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Nurses and Babysitters
11 October 2017

Welcome to Nannies, the agency that understands “you deserve a good night’s sleep”.


The Directors of Nannies have 15 years child care experience behind them, along with child care qualifications and an excellent understanding of Nanny placements and family needs. Children’s developmental, physical and emotional needs are of the utmost importance when it comes to quality childcare. We also understand that families need to feel confident and safe, knowing they have the right person looking after their precious child when they are unable to be there.


Nannies specialises in finding experienced and qualified Nannies for day and overnight care. We are one of the only agencies in Australia providing overnight specialised care to families at reasonable rates.


We believe the care of children in a home setting is a serious career and deserves to be recognised as a profession.

We offer ongoing support and advice to our Nannies and families throughout their placements. We also offer 24hour emergency phone contact for Nannies


Many families are choosing the convenience of one-on-one care that hiring a nanny provides due to rising costs and inadequacies of Centre based care. As you consider this child care option for your family, We hope that this introduction package will answer most of your questions about hiring a nanny.


Nannies who have been able to meet our eligibility criteria have all met the following standards prior to being sent out for interviews with any families. They include:


All our Nannies being experienced in working with children.

Hold a current first aid certificate

Are screened and interviewed by our Recruitment Director to make sure they are suitable to work with our families.

Have had their references fully checked.

Have had a criminal record check.

Have had their qualifications checked.

Are only registered with Nannies if they have met our strict criteria.


We believe it takes more than qualifications and experience to make a fantastic Nanny, which is why we have a strict recruitment process in place.


We hope that this introduction package will answer most of your questions about hiring a nanny.


We also would like to extend a warm welcome to you and hope that you will decide to register with our organisation.




We believe the care of children in a home setting is a serious career and deserves to be recognised as a profession. We offer ongoing support and advice to our Nannies and families throughout their placements. We also offer 24hour emergency phone contact for Nannies.




What is a nanny?


A nanny is a childcare specialist. A nanny's workplace is in a family's private home and his/her job is providing one-on- one attention and the best possible care for the family's children. The work may be full-time or part-time, and the nanny may or may not live with the family. The nanny's role is to provide support to the family by serving as a loving, nurturing and trustworthy companion to the children. A nanny tends to have special childcare skills and a deep love and understanding of children. A nanny offers the family convenient, high quality care to meet each child's physical, emotional, social and intellectual needs.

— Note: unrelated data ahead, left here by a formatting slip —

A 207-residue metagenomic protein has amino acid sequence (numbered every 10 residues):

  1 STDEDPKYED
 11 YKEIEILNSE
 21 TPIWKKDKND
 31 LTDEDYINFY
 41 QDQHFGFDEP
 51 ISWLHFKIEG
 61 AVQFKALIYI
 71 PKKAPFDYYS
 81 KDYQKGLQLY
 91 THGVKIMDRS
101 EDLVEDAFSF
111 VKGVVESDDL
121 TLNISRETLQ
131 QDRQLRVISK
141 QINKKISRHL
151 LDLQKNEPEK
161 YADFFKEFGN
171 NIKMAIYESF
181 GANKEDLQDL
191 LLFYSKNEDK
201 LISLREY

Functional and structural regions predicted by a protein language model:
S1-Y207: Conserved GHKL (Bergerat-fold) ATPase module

What does a nanny do?


A nanny is responsible for the complete care of their employer's children. Duties include tending to each child's basic physical needs, meal planning and preparation, laundry and clothing care, organisation of play activities and outings, providing behavioural guidelines and using appropriate discipline techniques, intellectual stimulation, language activities and provide transportation when required. Housekeeping responsibilities are primarily child related. A nanny must be able to communicate well with both children and parents. Depending on the individual family, the nanny may be treated as an employee, a cherished friend or as a member of the family.


Who are nannies?


Nannies has adopted strict standards for nannies, specifically:


A Nanny must be at least 18 years of age.

A Nanny must have completed High School Certificate or the equivalent.

A Nanny must be in good general health.

A Nanny must undertake a Criminal Record Check.

A Nanny must have at least 3 recent phone contactable work related referees.

A Nanny must have at least 1-year child related work experience.

A Nanny must hold a current First Aid Certificate.


Nannies are unique with varied characteristics and personalities.

A nanny can be as young as 18, or more than 70 years old. Most are female, but some are male.


Although training and experience may vary, all qualified nannies share a genuine love and respect for children. It is every nanny's hope to find a family to work for that is respectful and supportive.


Most nannies seem to fall into three categories:


Young, single persons with babysitting and/or day-care experience who are interested in working as a nanny for a year or two. These nannies may currently have a job that doesn't offer the same personal rewards that being a nanny and caring for children would offer or they may be taking a break from college or suspending a long-term commitment to another career. These nannies are usually active, energetic and open to sharing life with families different from their own.

Older, more mature persons who may have raised a family of their own and who are drawn to in-home child care because they enjoyed caring for their own children. Education, background and life experiences are varied.

Individuals who consider themselves child care professionals and specialists. Some nannies have degrees in early childhood education or Centre based care or may have a specialised nanny-training certificate. Many have worked several years as nannies. Persons in this group consider being a nanny a lifetime career.


A growing number of nannies are beginning to seek temporary assignments and emergency care situations because they want to specialise or maybe they like the freedom and diversity of caring for many children.


What kind of help do you need?


Every family has its own special needs and child care requirements. Does your family need a nanny who lives with you and shares your home? Would you prefer a nanny who lives out? Do you want full-time childcare help, or does your schedule or budget dictate the need for a part-time nanny? Do you expect the person who works in your home to take care of your child/children and also clean the house?